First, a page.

Americans oppose Donald Trump’s decision to withdraw from the Paris climate accord by two to one, with a majority saying the decision will weaken U.S. leadership in the world and pluralities rejecting Trump’s claim it’ll boost the economy.
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The ABC News/Washington Post poll said the public opposes Trump’s move by 59 to 28 percent –- perhaps not a surprise, since views in another ABC/Post poll in January were very similar.
But the intensity of criticism has risen: “Strong” opposition has risen by 7 points, to 46 percent -- a high level of strong opposition. Just 18 percent strongly support Trump’s decision.
See PDF for full results and charts.
Doubts are widespread in the poll, produced for ABC by Langer Research Associates:
• Fifty-five percent think Trump’s action will hurt U.S. leadership in the world; just 18 percent think it’ll bolster U.S. leadership, with the rest seeing no difference.
• Fifty-one percent think the decision will hurt international efforts to address climate change; 11 percent think it will help. A third expect no impact.
• Cutting to the core of Trump's argument against the agreement, the public by a 10-point margin, 42 to 32 percent, thinks withdrawal will harm the U.S. economy.
• Similarly, Americans by 47 to 39 percent think it'll cost more jobs (for example, in the renewable energy sector) rather than create more jobs (for example, in the traditional energy sector).
GroupsCriticism is especially high among young adults –- 72 percent of those age 18 to 29 are opposed, compared with 52 percent of those age 50 and older. Opposition also is higher among college graduates (67 percent) vs. non-graduates (still a majority, 55 percent). And while 54 percent of whites are opposed, that jumps to 71 percent of nonwhites.
Views are highly partisan. Sixty-seven percent of Republicans support Trump’s decision to withdraw from the agreement; 63 percent of independents and 82 percent of Democrats, oppose it. Support reaches 55 percent among conservatives, compared with opposition from 64 percent of moderates and 88 percent of liberals.
Such differences carry over into views of the economic and international impacts of the decision. Those age 30 and over roughly divide on whether it’ll create or cost more jobs; young adults, though, think it’ll cut jobs by a broad 66 to 21 percent. This view also is much more prevalent among college graduates, nonwhites and along partisan and ideological lines.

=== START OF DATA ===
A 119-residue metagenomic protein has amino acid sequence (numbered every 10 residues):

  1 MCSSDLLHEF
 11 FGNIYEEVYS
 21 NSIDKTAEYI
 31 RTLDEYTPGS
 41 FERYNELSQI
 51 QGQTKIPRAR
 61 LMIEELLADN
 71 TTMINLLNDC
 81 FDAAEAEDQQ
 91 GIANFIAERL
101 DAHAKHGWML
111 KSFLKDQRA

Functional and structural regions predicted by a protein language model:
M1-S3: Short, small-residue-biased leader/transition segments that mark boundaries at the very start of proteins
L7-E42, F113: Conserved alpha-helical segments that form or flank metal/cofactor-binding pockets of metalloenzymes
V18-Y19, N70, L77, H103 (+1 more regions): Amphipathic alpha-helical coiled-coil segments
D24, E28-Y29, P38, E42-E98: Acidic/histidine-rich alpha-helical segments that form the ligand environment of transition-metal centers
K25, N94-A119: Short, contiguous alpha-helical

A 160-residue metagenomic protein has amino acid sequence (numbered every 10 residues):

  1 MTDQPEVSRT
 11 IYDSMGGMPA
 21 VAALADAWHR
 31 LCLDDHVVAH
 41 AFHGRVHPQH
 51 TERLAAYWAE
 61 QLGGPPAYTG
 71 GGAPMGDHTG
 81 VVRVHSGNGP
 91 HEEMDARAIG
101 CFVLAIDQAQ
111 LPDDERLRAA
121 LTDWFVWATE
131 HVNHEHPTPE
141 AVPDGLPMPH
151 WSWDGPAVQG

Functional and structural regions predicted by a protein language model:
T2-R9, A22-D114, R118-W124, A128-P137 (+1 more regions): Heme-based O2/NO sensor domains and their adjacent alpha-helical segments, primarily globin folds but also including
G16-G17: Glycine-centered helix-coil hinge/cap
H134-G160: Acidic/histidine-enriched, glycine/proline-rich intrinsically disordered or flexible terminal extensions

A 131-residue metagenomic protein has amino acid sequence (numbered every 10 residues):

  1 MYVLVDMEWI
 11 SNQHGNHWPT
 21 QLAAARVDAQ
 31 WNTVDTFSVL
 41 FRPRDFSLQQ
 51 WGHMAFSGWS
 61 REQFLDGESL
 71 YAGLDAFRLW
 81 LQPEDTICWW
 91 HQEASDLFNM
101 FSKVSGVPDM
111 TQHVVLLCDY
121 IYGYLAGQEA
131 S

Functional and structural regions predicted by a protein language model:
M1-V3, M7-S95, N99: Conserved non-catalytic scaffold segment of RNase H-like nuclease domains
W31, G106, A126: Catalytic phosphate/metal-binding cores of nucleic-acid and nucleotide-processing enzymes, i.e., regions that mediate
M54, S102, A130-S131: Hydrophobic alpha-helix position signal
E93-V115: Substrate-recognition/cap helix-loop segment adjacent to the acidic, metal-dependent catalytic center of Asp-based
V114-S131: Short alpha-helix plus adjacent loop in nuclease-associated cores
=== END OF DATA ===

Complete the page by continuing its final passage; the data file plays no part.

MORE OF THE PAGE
There’s also a sharp gender gap on economic impacts: Women by 50 to 31 percent think the action will cut more jobs than it creates, while men divide much more closely, 43 to 47 percent. Women also are a broad 16 points more apt than men to think withdrawal from the accord will hurt the economy more generally; 50 percent say so vs. 34 percent of men. Expectations of economic damage peak among Democrats and liberals, as well as among nonwhites.
The results, in all, show majority support for Trump’s move within his Republican base. Just 21 percent of Republicans think it will damage U.S. leadership, for instance (vs. 56 percent of independents and 82 percent of Democrats). And only 17 percent of Republicans think it will hurt international efforts to address climate change, vs. 51 and 80 percent, respectively. (Fifty-eight percent of Republicans think it’ll make no difference in these efforts.)
That said, a combination of overwhelmingly negative views among Democrats, and majority opposition among independents, clearly tips the political balance. Among Americans who either are Republicans or lean that way, 62 percent support Trump’s decision. Among Democrats and Democratic-leaning independents, far more, 82 percent, are opposed.